This is how the birth of Jesus Christ took place. When Mary his mother was engaged to Joseph, before they were married, she became pregnant by the Holy Spirit. Joseph her husband was a righteous man. Because he didn’t want to humiliate her, he decided to call off their engagement quietly. As he was thinking about this, an angel from the Lord appeared to him in a dream and said, “Joseph son of David, don’t be afraid to take Mary as your wife, because the child she carries was conceived by the Holy Spirit. She will give birth to a son, and you will call him Jesus, because he will save his people from their sins.
Matthew 1:18-21 (Common English Bible)
I remember finding out that we were expecting our first child. My wife, Shannon, had been really sick for some 3-4 days and we could not figure out what was wrong. We were worried and I remember saying a little prayer as I dropped her off at the Dr.’s office. I drove back to pick her up, fearing the worst, a severe infection or some kind of life threatening illness. As she got into the car I looked at her and asked her what was wrong, “I’m pregnant!!”
Fear would be an understatement. Shock, terror, awe would be more like it. These are the normal feelings of a soon to be father. Joseph had already made the decision to care for Mary. Now he found himself having to care for another, not the fruit of their union, but the fruit of their cry to God. Out of nowhere the message comes, there is no need to be afraid, no need to let go, no need to walk away. Instead this father will have the opportunity to name this son, the one that in the end will save him and the whole world.
Naming becomes a proclamation of the promise: salvation for all people. Like many parents before and since, Joseph is to name his son, and in naming he claims his son’s identity. The name reminds all of them of Jesus’ purpose in life, a promise named. Each time they call, they calm, they teach, they’ll be reminded of the promise fulfilled. Each time that something does not go as planned and their world shows signs of needing a savior, they’ll know that one has been provided, the promise has been fulfilled.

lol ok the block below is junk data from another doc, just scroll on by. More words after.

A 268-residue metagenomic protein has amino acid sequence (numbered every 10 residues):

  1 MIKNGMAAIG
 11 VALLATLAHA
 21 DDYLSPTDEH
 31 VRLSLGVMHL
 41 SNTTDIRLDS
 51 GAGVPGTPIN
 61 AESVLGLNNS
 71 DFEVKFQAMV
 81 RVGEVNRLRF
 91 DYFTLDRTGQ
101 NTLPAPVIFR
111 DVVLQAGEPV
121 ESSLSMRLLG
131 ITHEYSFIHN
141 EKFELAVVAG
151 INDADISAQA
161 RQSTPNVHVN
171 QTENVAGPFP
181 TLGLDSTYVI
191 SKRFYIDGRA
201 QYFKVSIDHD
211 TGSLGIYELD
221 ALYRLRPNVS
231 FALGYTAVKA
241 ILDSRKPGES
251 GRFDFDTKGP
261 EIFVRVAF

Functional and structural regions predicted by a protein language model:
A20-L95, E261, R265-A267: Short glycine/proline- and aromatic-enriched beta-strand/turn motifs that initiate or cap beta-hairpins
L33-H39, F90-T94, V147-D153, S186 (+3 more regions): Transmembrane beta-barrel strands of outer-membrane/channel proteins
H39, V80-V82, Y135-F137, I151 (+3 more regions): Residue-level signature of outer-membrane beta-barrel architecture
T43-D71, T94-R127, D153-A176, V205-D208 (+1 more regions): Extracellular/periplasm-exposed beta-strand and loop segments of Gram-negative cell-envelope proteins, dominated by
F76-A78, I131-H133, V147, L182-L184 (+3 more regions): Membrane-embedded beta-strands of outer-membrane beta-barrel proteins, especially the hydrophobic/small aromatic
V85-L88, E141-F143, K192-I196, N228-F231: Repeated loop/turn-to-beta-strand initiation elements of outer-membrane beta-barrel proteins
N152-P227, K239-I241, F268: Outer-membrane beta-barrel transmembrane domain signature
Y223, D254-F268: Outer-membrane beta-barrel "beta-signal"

This birth took place because people said yes to God. Everyday people, doing everyday things, opening their eyes to God’s activity in them and in the world. I wonder how we are saying yes in ways that make possible God’s continued coming in Jesus? I wonder how we are saying yes in ways that rehearse the salvation that has been promised?
For those of us waiting for Jesus’ coming again this scripture reminds us that his coming, like that first one, will happen in an unexpected way. It will be unexpected because it will be deeply rooted in what God is doing in the everyday things of life. Things like making covenants, preparing, dreaming dreams, expecting new life, naming, can become signs of God’s kingdom in the world. In claiming them as God’s own we proclaim the goodness of creation in the midst of much brokenness, fear, and strife.
Advent forces us to recognize God’s doings in our broken world. These little interruptions remind us that God is not finished with us and with the world. There is no need to fear, no need to flee, no need to give up on the promise made. There is no need to be anxious of the unknown. Instead let us dream dreams and pay attention to what God is doing. When we pay attention we’ll find out that the plan of God is being fulfilled everyday in ways too many to name. In the midst of life, God’s promise of salvation for all people.
In this season of Advent let’s open our eyes, let’s dream dreams, and make plans, let’s live our lives knowing that this is how the coming takes place . . .